The main issue for determination was whether Pfizer had the requisite subjective and objective reasonable belief that it had the right to obtain relief for patent infringement from SBA in accordance with FCR 7.23(1)(a). There was no dispute that Pfizer had demonstrated the requisite subjective belief. However, the substantive debate was whether there was an objective basis. Pfizer reasoned that BRENZYS had a peculiar level of similarity to ENBREL and that because of the complexity of the products the similarity inferred that the process to make each product must be similar. Further, because Pfizer contended (without adducing direct evidence) that the process by which it manufactures ENBREL falls within the scope of the claims in question, the process by which SBK manufactures BRENZYS must therefore also fall within the scope of the claims. Nonetheless, Burley J held that this chain of reasoning did not rise above speculation. Accordingly, Pfizer failed to demonstrate a reasonable objective belief that they have the right to obtain relief for patent infringement from SBA in accordance with FCR 7.23(1)(a).

Further, Burley J found that even if Pfizer had established the requisite reasonable belief, he would have exercised the judicial discretion conferred by FCR 7.32(2) against granting the preliminary discovery order sought. Burley J noted in particular the scope of the documents sought and the fact that Pfizer did not adduce evidence of its own manufacturing process for ENBREL.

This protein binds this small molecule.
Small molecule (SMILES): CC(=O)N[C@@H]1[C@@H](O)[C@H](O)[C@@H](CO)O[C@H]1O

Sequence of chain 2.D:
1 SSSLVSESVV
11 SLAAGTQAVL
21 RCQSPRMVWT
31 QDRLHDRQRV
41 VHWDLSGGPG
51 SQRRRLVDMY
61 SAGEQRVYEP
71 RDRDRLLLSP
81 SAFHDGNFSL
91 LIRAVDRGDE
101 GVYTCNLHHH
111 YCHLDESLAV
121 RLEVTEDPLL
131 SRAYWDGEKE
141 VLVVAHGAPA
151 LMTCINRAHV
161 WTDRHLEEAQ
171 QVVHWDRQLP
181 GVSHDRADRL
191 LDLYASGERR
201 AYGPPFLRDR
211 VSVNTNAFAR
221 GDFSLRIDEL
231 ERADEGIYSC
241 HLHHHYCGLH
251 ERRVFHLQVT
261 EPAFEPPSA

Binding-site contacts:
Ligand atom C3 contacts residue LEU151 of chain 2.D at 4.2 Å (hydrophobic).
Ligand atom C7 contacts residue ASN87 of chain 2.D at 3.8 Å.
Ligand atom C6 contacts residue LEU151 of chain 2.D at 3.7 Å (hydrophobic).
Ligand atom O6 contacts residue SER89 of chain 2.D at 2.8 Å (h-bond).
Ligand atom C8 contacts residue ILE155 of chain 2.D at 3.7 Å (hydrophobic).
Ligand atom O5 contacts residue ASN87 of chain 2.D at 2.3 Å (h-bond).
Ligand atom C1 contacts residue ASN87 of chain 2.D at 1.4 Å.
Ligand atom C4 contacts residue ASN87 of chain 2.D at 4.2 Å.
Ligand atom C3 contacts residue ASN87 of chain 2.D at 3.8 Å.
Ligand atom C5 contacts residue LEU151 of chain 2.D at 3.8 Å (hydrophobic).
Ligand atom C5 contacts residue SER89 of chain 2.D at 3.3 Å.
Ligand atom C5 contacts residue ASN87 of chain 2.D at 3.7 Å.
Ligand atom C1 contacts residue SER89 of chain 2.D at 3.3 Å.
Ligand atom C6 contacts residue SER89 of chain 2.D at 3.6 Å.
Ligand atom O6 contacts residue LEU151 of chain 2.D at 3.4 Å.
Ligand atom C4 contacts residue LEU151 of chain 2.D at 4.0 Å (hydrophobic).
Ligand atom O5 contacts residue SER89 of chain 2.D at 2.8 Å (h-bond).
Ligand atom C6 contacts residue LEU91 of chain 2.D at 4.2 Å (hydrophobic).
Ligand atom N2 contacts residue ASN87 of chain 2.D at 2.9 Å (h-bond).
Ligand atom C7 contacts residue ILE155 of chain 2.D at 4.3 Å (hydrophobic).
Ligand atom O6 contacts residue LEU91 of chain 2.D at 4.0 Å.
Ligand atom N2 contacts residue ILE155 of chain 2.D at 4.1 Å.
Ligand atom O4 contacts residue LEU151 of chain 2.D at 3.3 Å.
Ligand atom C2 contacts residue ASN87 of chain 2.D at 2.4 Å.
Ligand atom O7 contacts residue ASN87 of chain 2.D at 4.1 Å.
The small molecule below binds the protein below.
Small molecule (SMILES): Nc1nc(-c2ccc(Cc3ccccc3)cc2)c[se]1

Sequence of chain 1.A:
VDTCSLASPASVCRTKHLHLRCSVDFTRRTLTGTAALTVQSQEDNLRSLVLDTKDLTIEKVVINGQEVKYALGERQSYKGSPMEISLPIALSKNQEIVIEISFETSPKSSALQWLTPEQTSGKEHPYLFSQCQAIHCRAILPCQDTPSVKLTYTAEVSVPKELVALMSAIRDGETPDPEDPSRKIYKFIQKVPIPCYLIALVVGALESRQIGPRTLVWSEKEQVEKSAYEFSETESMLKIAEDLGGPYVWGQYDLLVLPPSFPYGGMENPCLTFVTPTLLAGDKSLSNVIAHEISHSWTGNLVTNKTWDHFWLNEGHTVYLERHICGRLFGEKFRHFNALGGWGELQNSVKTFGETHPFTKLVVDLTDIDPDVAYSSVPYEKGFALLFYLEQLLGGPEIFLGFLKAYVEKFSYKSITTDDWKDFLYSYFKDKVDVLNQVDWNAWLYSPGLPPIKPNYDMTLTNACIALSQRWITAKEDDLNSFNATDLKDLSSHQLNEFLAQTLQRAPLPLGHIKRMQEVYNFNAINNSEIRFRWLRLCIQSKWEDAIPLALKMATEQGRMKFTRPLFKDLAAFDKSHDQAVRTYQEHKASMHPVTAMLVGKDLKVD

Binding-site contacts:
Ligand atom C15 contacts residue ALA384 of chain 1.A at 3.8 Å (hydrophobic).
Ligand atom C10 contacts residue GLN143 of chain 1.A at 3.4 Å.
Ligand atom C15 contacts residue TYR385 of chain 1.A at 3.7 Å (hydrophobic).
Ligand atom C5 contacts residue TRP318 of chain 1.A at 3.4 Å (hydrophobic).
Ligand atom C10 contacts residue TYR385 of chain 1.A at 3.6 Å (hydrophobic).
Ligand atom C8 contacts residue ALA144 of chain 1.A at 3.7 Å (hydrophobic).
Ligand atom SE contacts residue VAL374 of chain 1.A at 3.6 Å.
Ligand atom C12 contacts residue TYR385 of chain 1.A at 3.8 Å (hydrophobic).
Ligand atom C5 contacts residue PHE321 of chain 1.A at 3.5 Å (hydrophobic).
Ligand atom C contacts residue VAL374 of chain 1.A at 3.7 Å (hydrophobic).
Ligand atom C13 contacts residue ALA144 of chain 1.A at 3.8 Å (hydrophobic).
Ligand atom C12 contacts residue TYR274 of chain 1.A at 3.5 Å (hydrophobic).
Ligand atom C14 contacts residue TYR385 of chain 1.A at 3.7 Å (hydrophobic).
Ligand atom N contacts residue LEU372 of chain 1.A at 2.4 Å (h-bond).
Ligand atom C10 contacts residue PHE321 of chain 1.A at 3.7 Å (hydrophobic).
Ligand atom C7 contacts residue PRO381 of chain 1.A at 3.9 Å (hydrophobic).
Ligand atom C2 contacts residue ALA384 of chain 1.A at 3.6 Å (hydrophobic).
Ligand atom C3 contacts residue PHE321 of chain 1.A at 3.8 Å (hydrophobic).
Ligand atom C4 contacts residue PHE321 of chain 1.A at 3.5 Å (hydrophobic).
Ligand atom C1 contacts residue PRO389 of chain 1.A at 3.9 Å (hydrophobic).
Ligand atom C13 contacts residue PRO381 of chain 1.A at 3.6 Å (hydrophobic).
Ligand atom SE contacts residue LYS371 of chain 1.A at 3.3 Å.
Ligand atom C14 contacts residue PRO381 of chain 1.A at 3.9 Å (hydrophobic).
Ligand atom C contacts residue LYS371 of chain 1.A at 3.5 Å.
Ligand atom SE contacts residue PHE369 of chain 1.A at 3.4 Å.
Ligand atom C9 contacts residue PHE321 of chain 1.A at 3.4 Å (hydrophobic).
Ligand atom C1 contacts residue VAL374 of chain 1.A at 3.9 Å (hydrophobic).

This decision of Burley J to dismiss Pfizer's application for preliminary discovery begs the question of how the patentee of a patent claiming a process or method of producing a product, rather than the product itself or a method of using it after it has been made and entered the market (eg, in a method of treatment), can obtain the information necessary to elevate suspicions of infringement to the requisite level of belief to commence court proceedings.

The issue is particularly stark in the context of biosimilars and generic pharmaceuticals, where associated regulatory requirements mean the allegedly infringing products are relevantly equivalent (and possibly identical) to at least the patentee's own approved products (which patentees will contend embody the inventions of one or more of their patents). The confidential nature of regulatory applications such as those made to the TGA mean the only parties with access to documents which set out the manufacturing processes for the subject products are the product sponsor and the TGA itself. The likely futility of seeking the information or documents from the TGA under the Freedom of Information Act 1982 (Cth) (see: Secretary Department of Health and Ageing v iNova Pharmaceuticals (Australia) Pty Limited [2010] FCA 1442 (21 December 2010)) means that a patentee's only practical option is to seek the information required to form a view on infringement of its patents from the alleged infringer itself – either voluntarily through correspondence, or under the compulsion of a court order for preliminary discovery.